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Thought for the Day: The Malacha of K'shira -- Tying Knots

Several malachos of Shabbos come in pairs: building/destroying, sewing/tearing, writing/erasing, and the star of today: tying/untying knots.  The basic concept of the assur m'd'oraisa malacha of k'shira is to create a knot that is never supposed to be untied.  There is a machlokes M'chaber and Rema about whether or not the professionalism of the knot affects its status, but the basic principle is as stated.  The malacha of untying is, simply stated, any knot that is forbidden to be tied is also forbidden to be untied; everyone agrees to that (even though they disagree on what conditions make tying a knot assur).

That's weird.  I am certainly not allowed write a note as long as I promise to erase it in a few hours.  True, if I write something that will fade (or otherwise self-destruct) in a few hours, then I have not violated the d'oraisa malacha of writing on Shabbos.  (It is still, of course, assur m'd'rabanan.)  If, though, I were to write something and then a few hours later (still on Shabbos) erase it, I would have violated Shabbos twice.  If I tie a  knot, though, and then a few hours later untie it; I haven't violated Shabbos at all.  This is not just theoretical, I tie (and untie) my shoes every Shabbos at least two or three times.

R' Shlomo Zalman Auerbach, ztz"l, explains that the malacha of k'shira is different.  As noted above, to transgress Shabbos at the biblical level, the result of the malacha must be permanent.  With all malachos besides k'shira, I have created a new thing.  If that new thing is permanent, it is a biblical transgression; if it fades or self-destructs, it is a rabbinic transgression.  Either way, though, there is some thing that I have created.  With writing it is a document, with sewing it is a garment, with building it is a ... well... a building.  Opening an umbrella on Shabbos is making a temporary tent, and a tent is kind of building; so opening an umbrella (even with an eiruv) is a transgression of the Sabbath.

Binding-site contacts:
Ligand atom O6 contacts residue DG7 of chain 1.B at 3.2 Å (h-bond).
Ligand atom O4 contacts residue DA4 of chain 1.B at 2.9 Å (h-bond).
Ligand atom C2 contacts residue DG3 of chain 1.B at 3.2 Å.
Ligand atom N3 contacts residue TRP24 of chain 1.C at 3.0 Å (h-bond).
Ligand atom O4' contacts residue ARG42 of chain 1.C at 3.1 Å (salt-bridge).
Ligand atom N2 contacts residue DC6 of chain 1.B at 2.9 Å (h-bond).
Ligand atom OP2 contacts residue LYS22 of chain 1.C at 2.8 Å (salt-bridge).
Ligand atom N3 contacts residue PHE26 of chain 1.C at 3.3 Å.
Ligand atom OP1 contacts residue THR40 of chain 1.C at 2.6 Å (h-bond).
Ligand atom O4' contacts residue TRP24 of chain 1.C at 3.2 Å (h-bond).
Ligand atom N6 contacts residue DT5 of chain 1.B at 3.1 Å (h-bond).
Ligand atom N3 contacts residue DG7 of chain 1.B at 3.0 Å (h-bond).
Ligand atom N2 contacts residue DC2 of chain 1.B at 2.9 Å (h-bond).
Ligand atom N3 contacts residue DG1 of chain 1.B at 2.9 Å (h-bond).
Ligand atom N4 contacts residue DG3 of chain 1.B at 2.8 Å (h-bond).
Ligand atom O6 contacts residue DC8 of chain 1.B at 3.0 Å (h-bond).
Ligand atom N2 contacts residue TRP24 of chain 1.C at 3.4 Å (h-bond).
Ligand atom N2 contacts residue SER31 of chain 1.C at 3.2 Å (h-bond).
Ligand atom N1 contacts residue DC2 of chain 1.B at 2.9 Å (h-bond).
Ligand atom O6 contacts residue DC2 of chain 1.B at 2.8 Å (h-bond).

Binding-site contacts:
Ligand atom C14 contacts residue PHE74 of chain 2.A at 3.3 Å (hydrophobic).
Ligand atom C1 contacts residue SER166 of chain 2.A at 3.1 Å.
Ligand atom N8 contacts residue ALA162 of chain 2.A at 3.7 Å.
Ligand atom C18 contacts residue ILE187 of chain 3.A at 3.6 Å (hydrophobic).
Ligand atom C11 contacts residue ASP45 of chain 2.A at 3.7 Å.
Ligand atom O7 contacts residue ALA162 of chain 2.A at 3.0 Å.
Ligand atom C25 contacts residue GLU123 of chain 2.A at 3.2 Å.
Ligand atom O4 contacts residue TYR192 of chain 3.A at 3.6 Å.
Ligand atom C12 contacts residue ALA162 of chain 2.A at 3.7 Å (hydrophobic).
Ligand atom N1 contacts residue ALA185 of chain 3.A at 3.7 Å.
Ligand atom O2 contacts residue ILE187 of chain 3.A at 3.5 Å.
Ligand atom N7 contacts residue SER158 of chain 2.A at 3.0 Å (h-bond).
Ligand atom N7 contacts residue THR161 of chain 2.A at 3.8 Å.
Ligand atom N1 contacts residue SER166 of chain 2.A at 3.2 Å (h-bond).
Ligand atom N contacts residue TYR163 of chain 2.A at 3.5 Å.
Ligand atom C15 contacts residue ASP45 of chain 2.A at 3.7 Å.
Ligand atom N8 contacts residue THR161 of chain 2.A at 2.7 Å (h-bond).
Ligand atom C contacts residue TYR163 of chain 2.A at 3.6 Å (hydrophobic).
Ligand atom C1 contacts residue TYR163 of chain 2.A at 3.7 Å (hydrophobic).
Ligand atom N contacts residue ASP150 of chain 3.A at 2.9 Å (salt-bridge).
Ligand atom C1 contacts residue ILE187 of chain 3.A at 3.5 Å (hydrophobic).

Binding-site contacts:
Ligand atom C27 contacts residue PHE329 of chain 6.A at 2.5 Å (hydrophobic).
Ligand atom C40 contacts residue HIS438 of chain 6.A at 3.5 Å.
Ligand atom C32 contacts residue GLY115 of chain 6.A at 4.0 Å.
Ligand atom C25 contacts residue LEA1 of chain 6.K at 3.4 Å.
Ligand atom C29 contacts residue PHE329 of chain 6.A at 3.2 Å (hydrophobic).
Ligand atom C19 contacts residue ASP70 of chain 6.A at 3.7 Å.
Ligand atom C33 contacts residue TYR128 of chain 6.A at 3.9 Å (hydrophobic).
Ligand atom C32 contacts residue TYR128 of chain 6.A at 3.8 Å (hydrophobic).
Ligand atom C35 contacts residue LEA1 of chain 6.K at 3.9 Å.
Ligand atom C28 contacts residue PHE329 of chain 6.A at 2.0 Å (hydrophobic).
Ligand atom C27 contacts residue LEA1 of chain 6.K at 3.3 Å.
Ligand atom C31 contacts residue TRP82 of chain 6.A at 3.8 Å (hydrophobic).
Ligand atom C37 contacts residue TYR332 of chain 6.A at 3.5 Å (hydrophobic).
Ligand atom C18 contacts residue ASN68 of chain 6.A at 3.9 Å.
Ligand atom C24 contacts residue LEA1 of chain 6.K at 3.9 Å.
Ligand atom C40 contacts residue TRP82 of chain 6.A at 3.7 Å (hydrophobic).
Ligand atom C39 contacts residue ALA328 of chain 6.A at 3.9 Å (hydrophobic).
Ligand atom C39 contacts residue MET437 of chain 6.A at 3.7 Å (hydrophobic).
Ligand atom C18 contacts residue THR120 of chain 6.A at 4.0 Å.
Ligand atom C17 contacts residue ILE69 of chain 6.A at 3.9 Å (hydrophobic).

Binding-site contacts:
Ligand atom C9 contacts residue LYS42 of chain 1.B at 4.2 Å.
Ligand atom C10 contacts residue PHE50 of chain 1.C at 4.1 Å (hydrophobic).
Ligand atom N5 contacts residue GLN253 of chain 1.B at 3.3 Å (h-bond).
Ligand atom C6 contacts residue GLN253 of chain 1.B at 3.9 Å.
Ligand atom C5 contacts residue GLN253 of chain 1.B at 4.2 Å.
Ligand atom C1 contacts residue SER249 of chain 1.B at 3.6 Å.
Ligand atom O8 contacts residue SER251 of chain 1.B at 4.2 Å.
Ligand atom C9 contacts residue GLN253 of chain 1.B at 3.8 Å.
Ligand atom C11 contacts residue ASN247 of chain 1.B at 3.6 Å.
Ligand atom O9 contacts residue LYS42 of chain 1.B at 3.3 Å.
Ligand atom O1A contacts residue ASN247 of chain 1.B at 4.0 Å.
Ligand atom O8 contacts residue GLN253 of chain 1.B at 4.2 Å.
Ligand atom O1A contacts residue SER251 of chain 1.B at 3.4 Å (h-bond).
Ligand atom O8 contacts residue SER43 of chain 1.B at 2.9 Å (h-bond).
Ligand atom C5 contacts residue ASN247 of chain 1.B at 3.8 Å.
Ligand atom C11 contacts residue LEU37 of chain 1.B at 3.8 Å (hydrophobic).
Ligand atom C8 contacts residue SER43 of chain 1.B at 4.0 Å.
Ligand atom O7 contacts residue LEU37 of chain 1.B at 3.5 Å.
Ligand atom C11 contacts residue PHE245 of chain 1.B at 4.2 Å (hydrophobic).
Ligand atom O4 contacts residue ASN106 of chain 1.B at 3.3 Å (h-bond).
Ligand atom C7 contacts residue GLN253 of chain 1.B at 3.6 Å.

What's a knot, though?  I started with some string and ended with some string.  Being permanent is not a kind of knot... if it's not permanent, it's not a knot!  An open umbrella really provides protection from the elements; it's really a tent/building.  It's temporary, so the Torah doesn't prohibit it directly, but left it to Chazal to decree that erecting a temporary tent/building is forbidden mi'd'rabanan; something known as a "shvus".. don't erect a temporary building because you might leave it there permanently and come to a d'oraisa transgression of Shabbos.  If you don't untie your shoes for even a few days or a week, you still haven't transgressed Shabbos; you never made a knot in the first place.  The knots that are forbidden mi'd'rabanan are not forbidden because they could become knots; they are, if you will, rabbinic knots.  In fact, in case of distress -- a bandage too tight, for example -- a rabbinically forbidden knot can be untied.  While you cannot transgress a rabbinic ordinance because its aggravating, there are cases (like this one) where Chazal simply didn't extend their decree to the aggravating cases.

Bottom line, then: two wrongs don't make a right.  Two Wrights do make an airplane, however.

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